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The U.S. economy added 157,000 jobs in July, according to the latest jobs report from the Bureau of Labor Statistics. The report fell short of expectations, as experts anticipated the economy would add about 190,000 jobs.

The unemployment rate came in at 3.9 percent, down from 4 percent in the June report.

Year over year, average hourly earnings for all employees on private nonfarm payrolls increased 2.7 percent.

The May jobs report was revised up from 244,000 to 268,000 jobs added, and the July jobs report was revised up from 213,000 to 248,000 jobs created. The economy has added 224,000 jobs per month over the past three months.

Mark Hamrick, Bankrate’s senior economic analyst, offers his views on the July jobs report.

Headlines

While attention immediately diverts to the payrolls gain of 157,000, coming in shy of expectations, upward revisions for May and June take some of the sting out. Those revisions give us 59,000 jobs added that we didn’t know we had before. Even so, we’ve thought that second-quarter growth, with the initial GDP estimate at 4.1 percent, could be the strongest of the year. The July employment report keeps that theory intact.

The wage question

Average hourly earnings are up 2.7 percent over the previous 12 months, giving us a sort of “Groundhog Day” feeling about wage growth. With inflation running at a roughly 2 percent rate, that means that there’s not a lot of financial wiggle room for many Americans even in the face of an economy that’s generally regarded to be robust.

Sectors

The goods-producing sector continues to be largely under-appreciated for the surge in employment that we’ve seen, with both manufacturing and construction showing up here. 52,000 jobs were added in the goods-producing realm in both June and July, both hitting the same mark.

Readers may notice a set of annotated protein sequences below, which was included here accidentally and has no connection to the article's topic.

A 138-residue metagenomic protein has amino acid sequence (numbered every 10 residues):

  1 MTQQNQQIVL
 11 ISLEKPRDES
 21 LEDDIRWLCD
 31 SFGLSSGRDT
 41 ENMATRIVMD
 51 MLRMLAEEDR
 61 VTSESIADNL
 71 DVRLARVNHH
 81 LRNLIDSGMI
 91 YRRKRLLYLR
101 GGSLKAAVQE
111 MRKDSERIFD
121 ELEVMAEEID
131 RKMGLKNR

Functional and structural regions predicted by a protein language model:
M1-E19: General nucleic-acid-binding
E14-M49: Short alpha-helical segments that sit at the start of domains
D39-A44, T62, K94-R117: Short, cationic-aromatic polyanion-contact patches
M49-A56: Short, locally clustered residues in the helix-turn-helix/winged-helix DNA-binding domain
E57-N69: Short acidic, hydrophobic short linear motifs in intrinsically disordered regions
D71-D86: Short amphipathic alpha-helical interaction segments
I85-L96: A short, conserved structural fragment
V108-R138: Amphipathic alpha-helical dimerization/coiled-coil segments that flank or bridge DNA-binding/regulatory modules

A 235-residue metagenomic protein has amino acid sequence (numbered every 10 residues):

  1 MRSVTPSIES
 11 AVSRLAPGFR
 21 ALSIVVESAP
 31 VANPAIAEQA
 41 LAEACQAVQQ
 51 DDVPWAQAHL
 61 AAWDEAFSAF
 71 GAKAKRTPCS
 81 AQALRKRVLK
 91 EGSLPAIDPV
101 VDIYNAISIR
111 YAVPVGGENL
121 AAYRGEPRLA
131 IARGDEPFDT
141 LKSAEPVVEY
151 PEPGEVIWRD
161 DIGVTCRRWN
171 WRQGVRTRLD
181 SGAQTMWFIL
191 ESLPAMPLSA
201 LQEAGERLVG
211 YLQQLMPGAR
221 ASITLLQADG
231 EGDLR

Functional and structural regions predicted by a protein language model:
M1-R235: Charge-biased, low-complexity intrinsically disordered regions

The Federal Reserve

In using the word “strong” or another form of it no fewer than five times in its latest statement on interest rates, Federal Reserve officials are feeling confident about this point in time for the U.S. economy. After this largely as-expected July reading, there will be one more monthly jobs report still to come before the late September FOMC meeting, when we’re still likely to see the third rate hike of the year. In the meantime, borrowers should do all they can to pay down or pay off debt as the trajectory of interest rates continues to point upward. Fortunately, savers should continue to see some slightly more generous returns as well. And those who shop around for the best rates will be rewarded even more.

What else?

Just because an auto accident isn’t immediately visible over the car’s dashboard doesn’t mean that one shouldn’t fasten the seatbelt. That’s all part of acknowledging risk. And the risks from burgeoning trade disputes, which are negatively affecting industries ranging from newspaper publishing, farming, homebuilding and automobile production, are real.

Prices and supplies have already been disrupted by this constellation of threats, including threatened retaliation. We will continue to keep our fingers crossed that these negotiating strategies will, in the end, yield productive results, having no other choice but to be hopeful. But the risks are real and they undermine business confidence, which could feed back further into the job market.